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Why your home needs a zero-tolerance policy for corporal punishment

Let me begin by letting you know that violence against children is a hard limit for us at Jara Parenting. We do not tolerate any form of violence toward a child, be it physical, mental, emotional or otherwise. We therefore maintain a zero-tolerance policy regarding the use of corporal punishment in parenting. Here is why you should too.


A child can never be taught to be more responsible than an adult. No matter how you teach, you simply cannot expect a child to think and act more maturely than the adults who care for them. This would be an unrealistic expectation. Therefore, it is unacceptable that a defenseless child should suffer a caregiver’s violence as the consequence of their behavior. Think about what it would take for you to receive anybody’s violence and not return it in any shape or form. Think about how it would feel to be shoved, smacked, slapped, kicked, punched, hit with a shoe or other object. Now think about what you would have to think and believe in your mind, for you to simply take it and not retaliate. I’ll help you out. You would have only two options: it is either you truly find yourself deserving of this dehumanization, or you know yourself to be better or stronger and in a position of power/control over your abuser. This is what a caregiver is demanding of a child when they deliver a beating. They are expecting this child to think of their “self” and either see someone utterly deserving of humiliation (and not just in the moment), or someone who has power and control over them. No person can or should be required to believe either of these images at any point in their childhood.


Of course, this is exactly the experience that many of us have endured from our own caregivers. I have heard several adults talk about the time they “earned a beating” in childhood, as though the adult’s violent behavior was more justified than their own childish behavior when they were children. If nobody has told you yet, let me be the first. THAT WAS NOT OK. As a child, you did not deserve violence from any adult. More importantly, your child deserves better from you. Whether you recognize it or not, parent, you were not put on this earth and given this child so that you can repeat your parents’ mistakes. There are new rules to parenting in 2021. These new rules demand that you do better.

Gone are the days when parents would allow themselves to lash out in violence in order to hide their own vulnerability. Your own growth as a human being, and the growth of future generations, depends on the work you do to break that cycle of violence.


The use of corporal punishment is not the child’s behavior. It is the caregiver’s behavior. Please understand that the moment you choose to cause pain and/or discomfort to a child’s body, we are no longer talking about the child’s behavior. We are dealing with your own aggressive impulse. It is therefore your responsibility to do the personal mental/emotional work that is required to understand and control this aggressive impulse. It is not the child’s responsibility to keep you happy or continue to find ways to appease you. If you do not model the self-control you want to see, you can hardly demand it of a child. It is their responsibility to simply be a child. It is the caregiver’s responsibility to provide safe and conscientious care. If you are a parent who struggles with this kind of aggression, please seek consultation to learn some of the myriad more acceptable alternatives for correcting child behavior. We shall no longer normalize violence in any home that houses a child.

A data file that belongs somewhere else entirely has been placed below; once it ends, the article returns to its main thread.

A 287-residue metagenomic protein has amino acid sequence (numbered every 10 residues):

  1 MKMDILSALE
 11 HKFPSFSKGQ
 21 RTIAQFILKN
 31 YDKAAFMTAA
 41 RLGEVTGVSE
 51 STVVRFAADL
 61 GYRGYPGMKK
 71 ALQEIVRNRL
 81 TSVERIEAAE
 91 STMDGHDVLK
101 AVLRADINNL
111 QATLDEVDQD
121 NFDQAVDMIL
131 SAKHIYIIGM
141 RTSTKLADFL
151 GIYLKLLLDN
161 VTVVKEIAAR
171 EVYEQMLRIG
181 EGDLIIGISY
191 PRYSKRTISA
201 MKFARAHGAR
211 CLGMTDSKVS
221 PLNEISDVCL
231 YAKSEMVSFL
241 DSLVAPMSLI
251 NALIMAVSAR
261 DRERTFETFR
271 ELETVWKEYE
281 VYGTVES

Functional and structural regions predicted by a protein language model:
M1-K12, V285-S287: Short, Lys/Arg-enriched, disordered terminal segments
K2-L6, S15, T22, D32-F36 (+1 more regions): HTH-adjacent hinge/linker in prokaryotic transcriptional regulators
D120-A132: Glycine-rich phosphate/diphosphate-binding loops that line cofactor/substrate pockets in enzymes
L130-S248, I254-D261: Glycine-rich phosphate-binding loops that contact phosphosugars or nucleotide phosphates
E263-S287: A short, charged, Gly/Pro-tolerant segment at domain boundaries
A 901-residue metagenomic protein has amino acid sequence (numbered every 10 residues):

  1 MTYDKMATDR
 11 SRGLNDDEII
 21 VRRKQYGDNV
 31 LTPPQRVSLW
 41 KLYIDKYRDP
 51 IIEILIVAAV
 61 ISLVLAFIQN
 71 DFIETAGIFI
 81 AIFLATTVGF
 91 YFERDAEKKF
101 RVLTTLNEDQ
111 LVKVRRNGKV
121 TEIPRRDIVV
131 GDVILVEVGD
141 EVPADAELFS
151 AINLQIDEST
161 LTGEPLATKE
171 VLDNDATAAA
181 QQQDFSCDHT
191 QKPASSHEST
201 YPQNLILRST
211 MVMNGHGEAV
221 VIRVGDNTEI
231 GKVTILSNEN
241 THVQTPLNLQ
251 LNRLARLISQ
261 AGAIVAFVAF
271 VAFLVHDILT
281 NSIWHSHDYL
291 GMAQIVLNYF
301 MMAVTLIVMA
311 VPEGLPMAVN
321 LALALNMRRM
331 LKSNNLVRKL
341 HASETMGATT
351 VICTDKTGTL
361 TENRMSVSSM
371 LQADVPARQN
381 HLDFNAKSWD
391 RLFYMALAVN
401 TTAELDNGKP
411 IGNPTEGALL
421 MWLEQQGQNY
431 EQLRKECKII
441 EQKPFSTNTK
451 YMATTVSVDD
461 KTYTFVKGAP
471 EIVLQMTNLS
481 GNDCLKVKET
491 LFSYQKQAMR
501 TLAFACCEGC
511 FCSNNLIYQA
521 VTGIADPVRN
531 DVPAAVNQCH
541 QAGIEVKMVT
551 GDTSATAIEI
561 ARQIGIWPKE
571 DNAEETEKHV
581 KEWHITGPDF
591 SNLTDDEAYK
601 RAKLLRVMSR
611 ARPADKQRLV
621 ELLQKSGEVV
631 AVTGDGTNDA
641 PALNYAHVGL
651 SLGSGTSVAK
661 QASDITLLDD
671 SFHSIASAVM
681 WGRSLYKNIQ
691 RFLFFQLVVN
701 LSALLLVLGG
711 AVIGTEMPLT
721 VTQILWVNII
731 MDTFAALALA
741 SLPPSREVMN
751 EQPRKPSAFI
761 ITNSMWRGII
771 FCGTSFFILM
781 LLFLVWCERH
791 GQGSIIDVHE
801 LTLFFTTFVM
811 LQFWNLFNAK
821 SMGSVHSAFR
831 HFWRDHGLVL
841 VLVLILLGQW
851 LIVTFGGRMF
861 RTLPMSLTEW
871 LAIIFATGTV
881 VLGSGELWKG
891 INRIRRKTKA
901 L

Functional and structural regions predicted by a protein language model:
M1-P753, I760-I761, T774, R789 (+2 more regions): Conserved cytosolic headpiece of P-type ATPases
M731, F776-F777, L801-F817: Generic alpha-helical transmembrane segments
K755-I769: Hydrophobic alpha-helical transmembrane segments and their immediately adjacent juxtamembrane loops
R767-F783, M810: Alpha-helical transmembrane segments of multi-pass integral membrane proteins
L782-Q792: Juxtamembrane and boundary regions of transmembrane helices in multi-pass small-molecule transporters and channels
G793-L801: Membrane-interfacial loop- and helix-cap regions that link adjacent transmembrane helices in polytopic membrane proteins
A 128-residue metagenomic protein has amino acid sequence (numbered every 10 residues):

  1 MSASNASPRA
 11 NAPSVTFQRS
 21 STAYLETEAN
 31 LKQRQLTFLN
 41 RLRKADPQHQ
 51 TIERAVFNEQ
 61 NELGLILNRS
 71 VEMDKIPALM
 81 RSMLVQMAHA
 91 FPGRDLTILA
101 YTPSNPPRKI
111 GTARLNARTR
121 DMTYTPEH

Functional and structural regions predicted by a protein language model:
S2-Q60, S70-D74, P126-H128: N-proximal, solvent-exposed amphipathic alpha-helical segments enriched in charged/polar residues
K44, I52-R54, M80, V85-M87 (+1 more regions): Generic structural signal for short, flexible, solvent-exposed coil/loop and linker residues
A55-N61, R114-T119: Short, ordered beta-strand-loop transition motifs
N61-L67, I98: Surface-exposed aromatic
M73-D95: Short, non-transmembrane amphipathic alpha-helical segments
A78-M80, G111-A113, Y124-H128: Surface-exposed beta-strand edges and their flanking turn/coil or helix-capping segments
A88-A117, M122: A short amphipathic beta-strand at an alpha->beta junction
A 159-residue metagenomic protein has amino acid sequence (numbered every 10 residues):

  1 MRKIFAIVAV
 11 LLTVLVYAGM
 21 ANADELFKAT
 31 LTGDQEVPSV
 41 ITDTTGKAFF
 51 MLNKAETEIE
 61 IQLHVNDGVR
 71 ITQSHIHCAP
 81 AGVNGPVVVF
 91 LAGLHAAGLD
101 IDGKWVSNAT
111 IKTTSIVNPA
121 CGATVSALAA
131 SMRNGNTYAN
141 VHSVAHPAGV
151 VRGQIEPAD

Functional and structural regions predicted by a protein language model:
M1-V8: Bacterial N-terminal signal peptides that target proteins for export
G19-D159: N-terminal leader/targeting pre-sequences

As a caregiver, you are modeling to your child/ward how to be in this world. If you raise them with violence, you are showing them that violence is how you get people to comply with your wishes. It should be no surprise when they begin to aggress toward siblings and peers in order to get their way. I will save the statistical report regarding the rise of childhood deaths from child abuse. I won’t even talk about how these deaths are often at the hands of parents or caregivers. It is heartbreaking and terrifying to me that anybody still feels the need to defend this behavior, so I will say it again: we shall no longer normalize violence in any home that houses a child.


A WORD ON CULTURE. Yes, I have heard some of the cultural arguments for violence against children. To this I say, culture is not a fixed unchangeable entity. Culture is you and I. It changes when we choose to change. It may be the family tradition to use violence as a means of control. This may have been the case for the past 52 generations or since time immemorial. It is still unhealthy and unacceptable. You did not deserve it as a child and your child does not deserve it from you. It is ok if you have made this mistake in the past. There is no perfect parent. I urge that we own our mistakes rather than excuse them. Let us model the level of responsibility we are demanding from our children. Only then can we trust that we have indeed done our best parenting. Please say it with me: we shall no longer normalize violence in any home that houses a child.

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